The other side of the nursing shortage: why successful professionals with advanced degrees are choosing nursing.

May 08, 2001

The news has been filled with stories about the inadequate working conditions for nurses in hospitals. As a result of the nursing shortage, nurses are working long hours and taking care of more patients, most of whom are very sick, old and frail. Americans are beginning to voice concern as to who will be there to provide care should they need to be hospitalized.

But there is another side to the nursing shortage. You might want to talk with the young people from diverse professions who have purposively chosen nursing as a career . Over 38% percent of women and men enrolled in the Nursing Program at NYU already have a college degree. Many have had what most of us would consider ideal careers before they decided to become a nurse.

Scott Poticha has been an actor for six years and has acted in regional theater and on soap operas like The Guiding Light and All My Children. Scott came into NYU's Nursing program this year because he was seeking a profession that was more fulfilling and flexible. Scott is one of the growing number of men who have chosen nursing. Between 1996 and 2000, the percentage of men employed in nursing increased 5.4 %.

Eight years ago Alisa Uysal earned an MBA and worked as a financial analyst for a prestigious Wall Street firm. Although she was successful at her job, Alisa was disillusioned. She needed to find a job that would satisfy her on a higher emotional level. "I have always been interested in people's welfare," said Alisa. Nursing was a perfect choice because of the vast number of opportunities it affords her. She could combine the MBA with her BS to become a nurse administrator or she might enter the graduate program and prepare to be a nurse with a specialty in neurology. "The possibilities are endless."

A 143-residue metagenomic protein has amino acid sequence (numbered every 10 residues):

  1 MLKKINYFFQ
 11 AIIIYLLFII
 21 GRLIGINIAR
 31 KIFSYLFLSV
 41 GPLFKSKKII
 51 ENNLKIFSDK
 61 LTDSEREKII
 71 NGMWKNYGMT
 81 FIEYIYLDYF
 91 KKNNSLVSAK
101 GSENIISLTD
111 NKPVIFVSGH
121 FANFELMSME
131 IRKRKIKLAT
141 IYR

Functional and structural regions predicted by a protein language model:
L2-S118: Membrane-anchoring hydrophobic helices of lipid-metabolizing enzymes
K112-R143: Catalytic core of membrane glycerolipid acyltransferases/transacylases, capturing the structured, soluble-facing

Kiersten Koniskowski got her degree in English from Suny Buffalo and was an assistant editor at a major publishing house for two and a half years. "I felt that I wasn't making a difference and that is important to me," said Kiersten. In 1997,she looked at her options and decided that nursing would satisfy her need to make a difference. Kiersten will graduate as a certified nurse midwife. "As a CNM, I will help empower women by making them more aware of the health choices that can enhance the delivery of their babies."

Catherine Brown worked as a public relations manager for a health care company. She was inspired by the dedicated nurses she met and decided to change her career path.

These nursing students see nursing as a pioneer profession. They fully recognize the hardships of the profession. On the other hand, they have chosen nursing because they see it as a way of blending both the science and the art of healing. They understand the satisfaction that comes from helping people; they see the vast array of settings in which nursing skills can be applied; These nursing students understand that nursing is not just bedpans and changing beds.

New York University Division of Nursing

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